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Public park project threatened by university campus plans

August 6, 2012

Overlooking Guadalajara, the Cerro del Cuatro is the only public green space that residents of Tlaquepaque, the city’s most polluted municipality, can enjoy.

Since February 2008, the Jalisco Office of Urban Development (Prodeur) has spent 50 million pesos on transforming the hill into a Parque Central, which, at 55 hectares, was set to become the biggest park in the metropolitan zone. Now, a controversial new project to build a University of Guadalajara (UdG) campus on the Cerro del Cuatro is seriously undermining plans for the ecological park.

Easily recognizable by the towering Televia antenna which sits atop the hill, the Cerro del Cuatro is located on the southern outskirts of the city, sandwiched between the Periferico ring road, 8 de Julio, Jesus Reyes Herodes and Gobernador Curiel.

In a meeting on July 11, the Tlaquepaque municipal government agreed unanimously to cancel the Parque Central project in favor of the UdG campus. The decision surprised and angered the local community, which had not been previously consulted.

Prodeur has warned that the decision could be reversed because the Code of Urban Development requires the municipal government to conduct a 30-day public consultation prior to any ruling. However, Ernesto Romero, the Director of Urban Development in Tlaquepaque, has defended the decision, citing Article 10 of the code, which permits the municipal government to approve changes to use of land.

The UdG plans to build not only classrooms, but also shops and residential halls on the Cerro del Cuatro. The university wants a new campus because it lacks the infrastructure to meet demand and currently accepts only 47 percent of applicants.

A campus in Tlaquepaque would also reduce the need for 22,000 students to commute from the municipality to UdG campuses across Guadalajara, as they do today. Moreover, the Cerro del Cuatro is considered the only place in Tlaquepaque with the appropriate space and conditions for a university campus.

The Ministry of Environment for Sustainable Development (Semades) flatly opposes the new plans, noting that Tlaquepaque has fewer green areas than any other municipality in the metropolitan zone. The Parque Central project would not only have promoted reforestation, but also a much needed improvement in local air quality.

According to Semades, Tlaquepaque experienced 65 days of poor air quality last year. Residents have suffered health problems due to air pollution, the result of converging winds which draw fumes from the valley of Atemajac to Tlaquepaque. It was hoped that the Parque Central would serve as “lung” to cleanse the area’s air, just as the Bosque Primavera does on the western side of Guadalajara.

Popular with local families and young people, the existing park is currently home to two soccer pitches, a children’s play area, public bathrooms and parking facilities. But instead of the mayor expansion it was promised, the neighborhood’s only public recreation area could be effectively privatized, with at best a diminished green zone to counter pollution.

“What ecological project? Where is it? How many trees are there? All I can say is that it was a good idea, but the ecological park has not worked out at all,” said Marco Gonzalez Fierros, Tlaquepaque’s interim mayor, noting the lack of progress made on the Parque Central.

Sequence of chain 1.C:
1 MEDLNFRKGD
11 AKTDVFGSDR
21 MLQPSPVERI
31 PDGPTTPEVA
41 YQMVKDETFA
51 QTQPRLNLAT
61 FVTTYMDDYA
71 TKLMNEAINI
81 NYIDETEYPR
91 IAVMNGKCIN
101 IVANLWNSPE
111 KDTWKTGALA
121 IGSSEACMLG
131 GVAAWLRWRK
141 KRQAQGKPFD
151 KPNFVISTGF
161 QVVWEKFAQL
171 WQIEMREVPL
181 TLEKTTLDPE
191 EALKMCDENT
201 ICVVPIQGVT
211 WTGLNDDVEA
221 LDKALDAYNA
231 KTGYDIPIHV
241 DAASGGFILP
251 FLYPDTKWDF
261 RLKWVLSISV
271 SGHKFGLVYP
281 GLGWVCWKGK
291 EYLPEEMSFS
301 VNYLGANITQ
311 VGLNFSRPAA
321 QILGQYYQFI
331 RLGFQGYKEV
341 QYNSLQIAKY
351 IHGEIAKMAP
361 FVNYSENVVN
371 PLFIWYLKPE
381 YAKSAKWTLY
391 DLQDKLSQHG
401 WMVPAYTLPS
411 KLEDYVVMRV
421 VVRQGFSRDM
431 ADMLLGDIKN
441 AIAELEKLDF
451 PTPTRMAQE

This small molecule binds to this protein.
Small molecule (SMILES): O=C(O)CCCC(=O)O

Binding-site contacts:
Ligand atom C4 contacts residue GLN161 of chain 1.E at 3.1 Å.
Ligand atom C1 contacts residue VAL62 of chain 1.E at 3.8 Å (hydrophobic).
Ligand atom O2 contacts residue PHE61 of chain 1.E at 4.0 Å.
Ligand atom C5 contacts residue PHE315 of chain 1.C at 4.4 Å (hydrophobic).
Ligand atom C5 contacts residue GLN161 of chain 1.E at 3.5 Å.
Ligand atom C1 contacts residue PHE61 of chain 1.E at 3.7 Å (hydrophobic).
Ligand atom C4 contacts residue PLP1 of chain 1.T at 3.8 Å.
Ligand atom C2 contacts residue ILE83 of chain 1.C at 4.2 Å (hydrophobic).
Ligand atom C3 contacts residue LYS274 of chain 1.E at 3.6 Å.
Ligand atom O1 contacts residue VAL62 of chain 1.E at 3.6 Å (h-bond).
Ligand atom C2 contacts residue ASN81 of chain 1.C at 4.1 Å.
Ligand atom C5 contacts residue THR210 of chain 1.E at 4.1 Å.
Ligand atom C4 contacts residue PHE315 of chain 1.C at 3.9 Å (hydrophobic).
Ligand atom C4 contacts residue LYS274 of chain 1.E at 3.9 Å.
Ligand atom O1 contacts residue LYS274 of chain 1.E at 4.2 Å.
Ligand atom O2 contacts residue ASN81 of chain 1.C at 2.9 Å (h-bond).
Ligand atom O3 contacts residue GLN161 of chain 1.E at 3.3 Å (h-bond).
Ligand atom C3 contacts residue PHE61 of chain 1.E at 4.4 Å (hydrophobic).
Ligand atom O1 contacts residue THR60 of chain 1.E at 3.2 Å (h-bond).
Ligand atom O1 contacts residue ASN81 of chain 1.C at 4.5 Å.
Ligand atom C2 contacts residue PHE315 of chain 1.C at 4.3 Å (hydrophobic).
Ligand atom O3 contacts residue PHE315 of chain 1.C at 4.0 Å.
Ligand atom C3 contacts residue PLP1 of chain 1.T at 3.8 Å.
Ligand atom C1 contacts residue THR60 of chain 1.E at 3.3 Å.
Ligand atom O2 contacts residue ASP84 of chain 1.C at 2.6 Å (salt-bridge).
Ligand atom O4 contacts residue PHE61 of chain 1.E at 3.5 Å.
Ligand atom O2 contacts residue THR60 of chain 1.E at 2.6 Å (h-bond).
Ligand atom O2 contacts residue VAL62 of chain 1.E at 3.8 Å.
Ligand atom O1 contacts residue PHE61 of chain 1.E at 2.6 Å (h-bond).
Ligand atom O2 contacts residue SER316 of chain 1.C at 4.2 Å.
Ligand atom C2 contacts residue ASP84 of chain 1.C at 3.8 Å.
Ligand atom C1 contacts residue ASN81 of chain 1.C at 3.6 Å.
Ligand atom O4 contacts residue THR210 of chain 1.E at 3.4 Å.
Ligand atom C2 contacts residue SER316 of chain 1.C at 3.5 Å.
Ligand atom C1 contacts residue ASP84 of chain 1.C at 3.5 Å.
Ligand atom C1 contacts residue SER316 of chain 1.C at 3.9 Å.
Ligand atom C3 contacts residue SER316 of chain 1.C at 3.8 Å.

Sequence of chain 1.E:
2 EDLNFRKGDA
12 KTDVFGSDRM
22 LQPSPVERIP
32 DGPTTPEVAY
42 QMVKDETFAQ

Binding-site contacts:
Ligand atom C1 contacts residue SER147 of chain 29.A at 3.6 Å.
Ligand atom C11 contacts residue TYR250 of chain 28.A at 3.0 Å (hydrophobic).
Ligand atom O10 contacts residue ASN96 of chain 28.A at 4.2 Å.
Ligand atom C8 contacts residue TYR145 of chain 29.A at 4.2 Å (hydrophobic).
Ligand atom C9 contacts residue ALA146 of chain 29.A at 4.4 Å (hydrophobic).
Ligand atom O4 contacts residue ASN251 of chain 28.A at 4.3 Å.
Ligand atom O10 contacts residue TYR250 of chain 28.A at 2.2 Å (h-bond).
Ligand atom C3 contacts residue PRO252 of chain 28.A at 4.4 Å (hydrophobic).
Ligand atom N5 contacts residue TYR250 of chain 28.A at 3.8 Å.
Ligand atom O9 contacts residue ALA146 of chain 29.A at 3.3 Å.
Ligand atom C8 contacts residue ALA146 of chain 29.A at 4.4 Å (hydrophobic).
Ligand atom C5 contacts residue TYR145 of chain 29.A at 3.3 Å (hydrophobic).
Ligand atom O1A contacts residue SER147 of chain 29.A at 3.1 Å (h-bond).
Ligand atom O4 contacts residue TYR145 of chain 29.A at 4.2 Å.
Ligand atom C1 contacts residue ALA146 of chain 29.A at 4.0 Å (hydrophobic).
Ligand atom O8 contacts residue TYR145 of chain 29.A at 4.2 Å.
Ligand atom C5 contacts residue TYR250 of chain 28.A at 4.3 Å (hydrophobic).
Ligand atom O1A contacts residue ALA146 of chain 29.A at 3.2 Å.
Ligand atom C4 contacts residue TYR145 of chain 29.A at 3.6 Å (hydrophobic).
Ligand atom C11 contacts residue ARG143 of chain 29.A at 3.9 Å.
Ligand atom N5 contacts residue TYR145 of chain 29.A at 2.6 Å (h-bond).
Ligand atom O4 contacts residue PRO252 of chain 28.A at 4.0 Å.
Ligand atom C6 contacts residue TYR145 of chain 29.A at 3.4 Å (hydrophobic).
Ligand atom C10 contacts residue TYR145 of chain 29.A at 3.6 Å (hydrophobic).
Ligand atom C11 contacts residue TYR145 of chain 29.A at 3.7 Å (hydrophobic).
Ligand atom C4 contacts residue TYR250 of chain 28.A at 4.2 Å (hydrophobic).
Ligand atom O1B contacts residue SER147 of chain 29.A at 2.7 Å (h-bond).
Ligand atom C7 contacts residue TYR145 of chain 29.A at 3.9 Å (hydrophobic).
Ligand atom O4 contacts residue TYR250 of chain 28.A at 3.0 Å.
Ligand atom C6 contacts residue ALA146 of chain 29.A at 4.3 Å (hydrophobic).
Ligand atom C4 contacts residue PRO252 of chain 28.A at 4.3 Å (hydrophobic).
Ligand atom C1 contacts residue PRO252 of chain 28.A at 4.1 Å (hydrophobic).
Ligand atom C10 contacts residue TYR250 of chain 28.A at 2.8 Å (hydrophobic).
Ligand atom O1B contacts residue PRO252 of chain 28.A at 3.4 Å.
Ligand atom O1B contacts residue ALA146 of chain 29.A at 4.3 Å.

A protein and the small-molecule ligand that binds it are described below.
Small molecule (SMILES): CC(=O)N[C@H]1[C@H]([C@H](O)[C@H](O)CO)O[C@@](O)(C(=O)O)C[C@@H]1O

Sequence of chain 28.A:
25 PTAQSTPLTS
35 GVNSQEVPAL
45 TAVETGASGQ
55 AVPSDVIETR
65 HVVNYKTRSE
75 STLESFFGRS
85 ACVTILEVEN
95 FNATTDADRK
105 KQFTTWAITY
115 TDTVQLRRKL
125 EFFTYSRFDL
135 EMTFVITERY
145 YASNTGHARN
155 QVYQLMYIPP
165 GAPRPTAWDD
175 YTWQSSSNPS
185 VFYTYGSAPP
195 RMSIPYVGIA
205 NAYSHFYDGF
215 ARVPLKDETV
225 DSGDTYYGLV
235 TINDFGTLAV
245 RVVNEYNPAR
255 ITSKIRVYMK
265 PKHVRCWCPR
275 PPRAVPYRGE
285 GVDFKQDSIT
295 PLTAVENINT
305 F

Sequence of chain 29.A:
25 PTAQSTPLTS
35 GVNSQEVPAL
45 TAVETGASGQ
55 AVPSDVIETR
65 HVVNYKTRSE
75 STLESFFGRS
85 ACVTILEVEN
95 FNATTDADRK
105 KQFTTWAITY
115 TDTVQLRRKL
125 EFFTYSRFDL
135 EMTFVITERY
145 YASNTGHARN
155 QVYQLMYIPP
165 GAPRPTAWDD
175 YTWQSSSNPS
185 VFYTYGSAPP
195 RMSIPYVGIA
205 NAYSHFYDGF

Gonzalez has the support of his successor, Mayor-elect Alfredo Barba Mariscal of the Institutional Revolutionary Party (PRI), who assumes office in October, having pledged in his campaign to build a university campus in Tlaquepaque.

“Why have 55 hectares idle if they can be used to address the larger problem of the nation, education?” Barba asked in response to public criticism of the new plans. He admitted “there will be pollution during the construction,” but denied there was anything “sinister” or “illegal” behind the municipal decision, assuring local residents that no offices, housing or shopping centers will be built beyond what is necessary for the campus.

“The citizens should not worry: this land is exclusively for use as a park and the campus. If the campus is not built, we will keep the park,” Barba said. Furthermore, the municipal government has said the UdG will use just 18 of the 55 hectares available, meaning even if construction goes ahead, the remaining area can be used for an ecological park.

“I am not looking to get rid of the park. I assure you that building the campus will bring more investment, and then we will truly have an ecological park,” Barba explained.

Not all local PRI members have shown such enthusiasm for the campus project. Last week the party’s State President Eduardo Almaguer requested that the Tlaquepaque municipal government not go ahead with the project until the local population has been consulted.

“If the citizens are not convinced, the project must be paused for them to review and discuss it,” Almaguer said, adding that if there is no agreement then work should “continue on the environmental project.”

Even some members of the UdG are against the plans. UdG architect Fernando Gonzalez Gortazar has called on the university not to accept the plot offered by the municipal government for construction of the campus in Tlaquepaque.

“My hope is that the University of Guadalajara will not accept complicity in this, and if they want to build a college, they will find a place that really has no use and not an area that already has a purpose,” Gonzalez said.

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